Now that you've created some brushes, it's time to put them to use. Depending on what kind of image you want, there are two methods we can use. We're going to start with the linear kind, where the speedlines all run parallel to each other.
1) The first thing we need is an image. Something inked, black and white or screentoned will work best. For this one I've drawn a quick shot of a guy reacting to something off panel. If you've not flattened it, put all the layers you've used to make the image so far into a group, to make it easier to see what you're doing.
Note: These techniques work best on images smaller than 2000x2000, though that's not a hard and fast rule.
2) Before we make our speedlines, we need to mask out the areas we want them to appear in. We're going to want two main masks: a foreground and a background. To make this easier, create a new group for each on the layer pallet.
3) The easiest way to create the masks is to select the areas you want the speedlines to appear in, select the layer group and then click the 'add layer mask' button (pointed out on the screenshot). This will make a little thumbnail of the mask appear, which can also be edited with the painting tools.
Note: If you have any dialogue in your panel, you don't want your speedlines to cover it. Use your masks to protect dialogue that is part of the artwork. Where it has been added separately, just put your dialogue layers above the speedline layer groups.
4) Once you have your masks set up, it's time to use your brush. Create a layer in your background speedline group. Select the pen tool, and make a straight path. This should be 90 degrees anti-clockwise from the direction you want your speedlines to be going. Here I wanted them pointing left to right, so I made a path going from the bottom to the top of the panel.
5) This is where some trail and error comes in, as the next few steps will vary depending on your image. Switch to the brush tool, pick one of your speedline brushes and adjust the master diameter to the length you want the longest speedlines to be. Then, making sure you still have the path selected, hit the enter to stroke the path. I tend to prefer thinner brushes, but it will depend on the size of your image. If the speedlines are too thick or too long, adjust their size in the brush tip shape pane and try again. If you see any 'blunt' ends appearing, drag the path back towards the edge of the panel.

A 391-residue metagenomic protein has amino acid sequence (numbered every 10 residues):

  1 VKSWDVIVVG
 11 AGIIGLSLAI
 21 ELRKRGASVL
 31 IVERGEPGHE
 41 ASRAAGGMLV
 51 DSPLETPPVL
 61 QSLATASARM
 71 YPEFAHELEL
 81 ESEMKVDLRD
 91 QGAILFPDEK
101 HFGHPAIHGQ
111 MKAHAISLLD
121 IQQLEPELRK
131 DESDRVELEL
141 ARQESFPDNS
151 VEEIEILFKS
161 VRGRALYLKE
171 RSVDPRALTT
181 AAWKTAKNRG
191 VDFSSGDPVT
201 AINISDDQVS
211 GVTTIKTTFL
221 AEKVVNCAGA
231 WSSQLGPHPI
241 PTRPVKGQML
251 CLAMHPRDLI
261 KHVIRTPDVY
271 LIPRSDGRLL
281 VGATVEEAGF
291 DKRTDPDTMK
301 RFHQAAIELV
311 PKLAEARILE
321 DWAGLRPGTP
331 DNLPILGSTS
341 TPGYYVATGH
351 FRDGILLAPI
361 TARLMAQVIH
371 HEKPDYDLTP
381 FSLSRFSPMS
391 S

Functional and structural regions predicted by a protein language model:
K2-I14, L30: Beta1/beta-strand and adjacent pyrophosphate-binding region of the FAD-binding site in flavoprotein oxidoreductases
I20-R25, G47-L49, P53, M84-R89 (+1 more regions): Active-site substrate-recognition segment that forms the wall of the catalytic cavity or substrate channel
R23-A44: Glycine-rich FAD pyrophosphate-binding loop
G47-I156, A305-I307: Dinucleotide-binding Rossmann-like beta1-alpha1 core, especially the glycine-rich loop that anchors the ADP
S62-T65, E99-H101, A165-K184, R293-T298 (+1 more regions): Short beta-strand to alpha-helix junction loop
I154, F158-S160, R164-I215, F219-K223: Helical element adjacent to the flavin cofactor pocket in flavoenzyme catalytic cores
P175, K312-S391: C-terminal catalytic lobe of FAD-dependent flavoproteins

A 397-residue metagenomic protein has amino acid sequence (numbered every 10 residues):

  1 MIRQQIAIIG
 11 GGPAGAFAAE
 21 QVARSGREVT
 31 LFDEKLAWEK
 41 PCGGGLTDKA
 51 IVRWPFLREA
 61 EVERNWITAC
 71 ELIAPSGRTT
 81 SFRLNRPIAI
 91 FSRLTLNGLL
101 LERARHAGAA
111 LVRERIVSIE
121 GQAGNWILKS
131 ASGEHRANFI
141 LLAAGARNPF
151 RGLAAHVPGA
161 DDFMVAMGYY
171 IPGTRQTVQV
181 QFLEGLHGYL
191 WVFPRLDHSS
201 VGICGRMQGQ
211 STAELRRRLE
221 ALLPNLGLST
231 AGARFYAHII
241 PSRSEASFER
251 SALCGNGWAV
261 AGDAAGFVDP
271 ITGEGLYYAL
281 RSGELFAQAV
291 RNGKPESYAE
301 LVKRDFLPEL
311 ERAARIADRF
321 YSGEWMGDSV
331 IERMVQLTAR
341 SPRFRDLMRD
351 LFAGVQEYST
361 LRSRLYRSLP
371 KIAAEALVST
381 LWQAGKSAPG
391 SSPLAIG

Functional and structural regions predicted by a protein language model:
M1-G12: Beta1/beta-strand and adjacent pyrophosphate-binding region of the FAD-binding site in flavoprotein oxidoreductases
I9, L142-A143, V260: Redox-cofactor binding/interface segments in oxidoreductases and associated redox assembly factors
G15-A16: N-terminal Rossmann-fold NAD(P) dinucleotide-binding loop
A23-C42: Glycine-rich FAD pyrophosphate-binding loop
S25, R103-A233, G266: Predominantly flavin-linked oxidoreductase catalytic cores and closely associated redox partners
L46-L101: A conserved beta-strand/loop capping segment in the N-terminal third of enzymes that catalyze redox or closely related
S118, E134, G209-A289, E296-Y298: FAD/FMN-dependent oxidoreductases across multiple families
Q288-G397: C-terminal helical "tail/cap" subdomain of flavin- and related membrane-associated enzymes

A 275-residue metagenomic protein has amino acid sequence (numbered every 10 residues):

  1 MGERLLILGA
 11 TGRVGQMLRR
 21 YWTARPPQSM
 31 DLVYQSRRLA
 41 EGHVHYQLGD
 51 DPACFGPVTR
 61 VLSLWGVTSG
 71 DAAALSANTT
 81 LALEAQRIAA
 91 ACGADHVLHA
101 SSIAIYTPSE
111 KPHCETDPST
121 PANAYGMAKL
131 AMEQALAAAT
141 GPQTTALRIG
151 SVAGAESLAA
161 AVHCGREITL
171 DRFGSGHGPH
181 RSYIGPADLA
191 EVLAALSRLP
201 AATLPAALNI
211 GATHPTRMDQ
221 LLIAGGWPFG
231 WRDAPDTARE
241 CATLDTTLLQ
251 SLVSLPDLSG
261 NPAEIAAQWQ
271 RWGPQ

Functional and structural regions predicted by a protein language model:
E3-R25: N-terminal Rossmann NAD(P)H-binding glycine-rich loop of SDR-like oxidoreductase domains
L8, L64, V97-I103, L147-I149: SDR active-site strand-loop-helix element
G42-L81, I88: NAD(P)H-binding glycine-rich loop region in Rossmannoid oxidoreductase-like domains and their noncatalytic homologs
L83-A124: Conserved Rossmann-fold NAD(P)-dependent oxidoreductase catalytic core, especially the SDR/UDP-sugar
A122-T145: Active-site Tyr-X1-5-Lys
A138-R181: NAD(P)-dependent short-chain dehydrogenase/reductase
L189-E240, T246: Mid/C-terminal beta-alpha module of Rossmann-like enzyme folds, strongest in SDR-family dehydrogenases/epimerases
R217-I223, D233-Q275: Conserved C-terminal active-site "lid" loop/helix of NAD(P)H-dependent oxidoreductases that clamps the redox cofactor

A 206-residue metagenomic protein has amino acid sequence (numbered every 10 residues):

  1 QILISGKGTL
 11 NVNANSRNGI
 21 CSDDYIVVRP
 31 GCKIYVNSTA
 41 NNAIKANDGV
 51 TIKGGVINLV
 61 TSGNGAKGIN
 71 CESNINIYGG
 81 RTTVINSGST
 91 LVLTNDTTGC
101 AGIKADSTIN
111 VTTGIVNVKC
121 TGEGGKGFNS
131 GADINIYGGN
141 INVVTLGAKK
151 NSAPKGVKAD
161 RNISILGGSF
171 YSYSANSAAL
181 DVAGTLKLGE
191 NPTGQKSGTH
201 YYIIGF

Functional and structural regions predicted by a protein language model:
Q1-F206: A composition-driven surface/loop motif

6) Our speedlines are still looking a bit sparse, so lets add some more. Adjusting the spacing and size if you like, stroke the path a few more times. The lines can be made thinner by dragging the path back towards the edge of the panel. You can either keep building the speedlines up on the same layer, or make a new layer for each stroke to give yourself a little more control.
7) Make a new layer in your foreground speedline group. Drag the path back a little and then stroke it a couple of times to put some speedlines in front of the character.
8) And there you have your linear speedlines. If they don't give you quite the effect you want, try experimenting with angles. Generally, diagonal lines will look more unstable or uncomfortable than lines that follow the shape of your panel— which can be just what you need for a particular moment. For example, this image looks more dramatic if the lines follow that character's gaze rather than the edges of the panel:
Radial speedlines are often used to highlight a particularly dramatic moment, although you can also use this technique to suggest movement towards or away from the 'camera'. They can be created in much the same way as we made our linear speedlines, the key difference being we use a circular path instead of a straight one.
1) Here's my starting image, of my character Ray calling out a bad guy. Set up your masks and groups like before.
Note: You can use larger images for this than you could with the linear speedlines. However, as there is a limit to the brush spacing allowed, using too large an image can lead to unnaturally regular speedlines.
2) Grab the circle tool, set to path rather than shape. Hold option and shift then click on the focal point of your image and drag outwards to make a perfect circle. This circle will run through the centre of each of the speedline strokes, so make it nice and big or they'll protrude too far into your image.
3) Now all you need to do is stroke the path as before, and you're done! Usually there'll be fewer lines in this kind of image.
There are plenty of ways to modify this technique. You can double up layers to make some lines bolder, use the eraser to get rid of awkward looking lines, and adjust the presets on the fly to tailor your speedlines to your image. You can even try adding some in white, or creating your own hand drawn brushes instead of the vector triangles. Experimentation is the key and there are lots of different effects that you can create with this technique.